Those Beau’s lines on your nails are telling you something

Those Beau’s lines on your nails are telling you something

There are a myriad of reasons why your nails could develop Beau’s lines, the horizontal depressions in your nail. While they may be unsightly, you may be wondering if they mean something else.

These valleys are common and nonspecific, and they are a result of a sudden interruption of the growth of the nail matrix, the cells under the cuticle that are responsible for growing your nails, said Dr. Katherine Garrity, a dermatologist at Aurora Medical Center in Summit.

When Beau’s lines show up on one nail, it can be from direct trauma to the nail, like an aggressive manicure, or local inflammation, like an infection of the cuticle. When many nails are affected, an internal cause is more likely, like a recent illness or a flare of chronic inflammatory disease. Even having COVID-19 could cause Beau’s lines. Less common causes of Beau’s lines can be internal disease, cancer treatments and medications.

“The number one thing regarding nail care that I recommend to my patients is to not clip their cuticles,” Dr. Garrity said. “This can lead to inflammation, risks infection and stunts nail growth. Cuticles are important for nails to stay healthy.”

The American Academy of Dermatology recommends these following tips:

  • Keep nails clean and dry.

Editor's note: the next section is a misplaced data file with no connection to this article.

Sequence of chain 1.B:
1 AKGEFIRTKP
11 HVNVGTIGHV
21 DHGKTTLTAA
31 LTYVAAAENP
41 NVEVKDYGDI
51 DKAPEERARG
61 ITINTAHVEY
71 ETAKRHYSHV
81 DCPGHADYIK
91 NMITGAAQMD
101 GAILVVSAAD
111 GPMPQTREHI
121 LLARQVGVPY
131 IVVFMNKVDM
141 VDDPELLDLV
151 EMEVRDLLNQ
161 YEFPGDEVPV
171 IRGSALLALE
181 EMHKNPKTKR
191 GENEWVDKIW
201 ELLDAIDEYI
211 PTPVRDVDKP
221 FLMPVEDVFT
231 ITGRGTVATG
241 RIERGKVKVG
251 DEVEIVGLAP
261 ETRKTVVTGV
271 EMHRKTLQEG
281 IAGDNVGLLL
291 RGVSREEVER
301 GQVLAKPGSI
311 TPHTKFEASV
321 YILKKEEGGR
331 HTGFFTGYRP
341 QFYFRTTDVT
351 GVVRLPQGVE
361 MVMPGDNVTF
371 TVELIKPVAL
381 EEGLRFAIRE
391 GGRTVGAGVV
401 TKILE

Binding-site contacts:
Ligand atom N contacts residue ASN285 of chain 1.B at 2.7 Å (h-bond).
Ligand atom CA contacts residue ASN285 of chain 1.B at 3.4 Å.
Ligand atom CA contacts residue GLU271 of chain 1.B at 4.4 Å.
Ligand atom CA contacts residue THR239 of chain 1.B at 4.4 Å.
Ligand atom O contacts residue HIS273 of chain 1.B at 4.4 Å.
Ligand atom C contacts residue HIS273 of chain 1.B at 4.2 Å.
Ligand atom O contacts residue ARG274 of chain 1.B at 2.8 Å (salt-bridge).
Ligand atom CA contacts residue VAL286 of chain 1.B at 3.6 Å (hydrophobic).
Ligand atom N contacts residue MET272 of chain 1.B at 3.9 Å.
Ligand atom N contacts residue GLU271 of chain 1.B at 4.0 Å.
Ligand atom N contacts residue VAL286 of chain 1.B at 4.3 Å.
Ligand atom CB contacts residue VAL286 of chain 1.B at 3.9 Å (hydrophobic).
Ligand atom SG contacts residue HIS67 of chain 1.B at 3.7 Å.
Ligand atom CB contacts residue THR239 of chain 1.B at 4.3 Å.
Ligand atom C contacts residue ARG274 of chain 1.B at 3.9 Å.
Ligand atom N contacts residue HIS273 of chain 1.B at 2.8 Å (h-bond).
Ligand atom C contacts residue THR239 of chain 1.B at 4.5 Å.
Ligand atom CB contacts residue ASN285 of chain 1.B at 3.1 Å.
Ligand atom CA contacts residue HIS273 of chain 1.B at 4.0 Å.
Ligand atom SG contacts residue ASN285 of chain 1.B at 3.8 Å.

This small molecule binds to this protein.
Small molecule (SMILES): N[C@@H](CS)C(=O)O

• Cut nails straight across. Use sharp nail scissors or clippers. Round the nails slightly at the tips for maximum strength.
  • Keep nails shaped and free of snags by filing with an emery board.
  • Do not bite fingernails or remove the cuticle. Doing so can damage the nail.
  • Do not use your nails as a tool, such as opening pop cans.
  • Trim toenails regularly. Keeping them short will minimize the risk of trauma and injury.
  • When toenails are thick and difficult to cut, soak your feet in warm salt water. Mix one teaspoon of salt per pint of water and soak for 5 to 10 minutes.
  • Avoid “digging out” ingrown toenails, especially if they are infected and sore. If you are suffering from an ingrown toenail, see a dermatologist for treatment.
  • Wear shoes that fit properly. Also alternate which pair of shoes you wear each day.
  • Wear flip flops at the pool and in public showers. This reduces the risk of infections caused by a fungus that can get in your toenails.

“If you are experiencing nail change that worry you, seek care from a board-certified dermatologist,” Dr. Garrity said.

Now is the perfect time to make an appointment with a primary care physician. Whether you live in Illinois or Wisconsin, it’s easy to find a doctor near you. 

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